Some Californians receive emails from health insurer with personal details exposed: potential CalINDEX implications?

This week the New York Times reported that some California members of health insurer Anthem Blue Cross received disturbing emails with exposed subject lines related to their sensitive medical information. From the article:

But the emails’ subject lines included member-specific demographic details like age range and language. They also listed possible medical screening tests — marked “Y” for recommended tests and “N” for tests not listed in the email.

One woman in California, for example, received an email with the following subject line:

Don’t miss out — call your doctor today; PlanState: CA; Segment: Individual; Age: Female Older; Language: EN; CervCancer3yr: N; CervCancer5yr: Y; Mammogram: N; Colonoscopy: N (article link)

These emails are troubling on two important fronts.

First, the disclosure of this sensitive information is disturbing in and of itself. It could lead to poor consequences for individuals who may have had their emails go through employers or be in the public domain in other ways. The article discusses some of the broader reasons why these disclosures are an issue.

But second, Anthem Blue Cross is one of the companies behind CalINDEX — a splashy plan announced this summer to put millions of Blue Cross members’ health information in a state-wide information exchange so the records could be shared among health care providers across the state. The CalINDEX would potentially involve roughly a quarter of Californians’ sensitive health information.

Very little is known about CalINDEX yet, but a few details have been eked out in the press. An early story indicated that CalINDEX is set to go live at the end of 2014, and would potentially include 9 million enrollees’ data:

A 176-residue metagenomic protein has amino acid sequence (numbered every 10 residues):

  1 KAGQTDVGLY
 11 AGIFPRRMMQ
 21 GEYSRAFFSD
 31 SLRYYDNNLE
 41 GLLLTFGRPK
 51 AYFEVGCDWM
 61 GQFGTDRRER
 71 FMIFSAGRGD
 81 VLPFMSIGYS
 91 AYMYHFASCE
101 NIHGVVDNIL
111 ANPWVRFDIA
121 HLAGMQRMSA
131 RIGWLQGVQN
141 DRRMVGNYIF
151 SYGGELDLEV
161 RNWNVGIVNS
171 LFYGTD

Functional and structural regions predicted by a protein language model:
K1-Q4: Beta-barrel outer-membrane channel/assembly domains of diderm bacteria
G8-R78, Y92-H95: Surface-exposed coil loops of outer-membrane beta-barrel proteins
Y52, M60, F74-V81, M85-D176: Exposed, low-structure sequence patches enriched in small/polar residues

Anthem and Blue Shield will provide secure access to 9 million enrollees’ insurance data and clinical records on the exchange – and will have it go live by the end of the year. Modeled after a public utility, the California Integrated Data Exchange (Cal Index) will be open to any health data contributor. It will provide the data and technology platform to improve quality of care through a statewide resource of integrated patient information and help patients transition between health plans or across health systems.” (Sacramento Business Journal, August 6, 2014)

Data security is a formidable issue in the health care arena. Missteps lead to significant liability and consequences. In a CalINDEX press release from August, the group approached this issue by stating that “The Cal INDEX system is highly secure, using advanced and up-to-date security systems including physically secured systems, complex passwords and modern encryption techniques.” (Business Wire, August 5, 2014).

While Anthem’s email lapse is not yet a CalINDEX lapse, as one of the founding companies, the lapse needs to be considered both in terms of what Anthem needs to do right now for its members, and in the larger frame of CalINDEX. We want to believe that CalINDEX will be highly secure, but our security and privacy concerns about a system that will be as complex and nuanced as CalINDEX have just increased substantially. We want to see a great many more details about CalINDEX’s security and privacy provisions, and we would also like to see an explanation of what is being done technically and procedurally to ensure this kind of email lapse will not occur in CalINDEX.


Related Information:

Articles about CalINDEX:

Medical privacy tips and resources: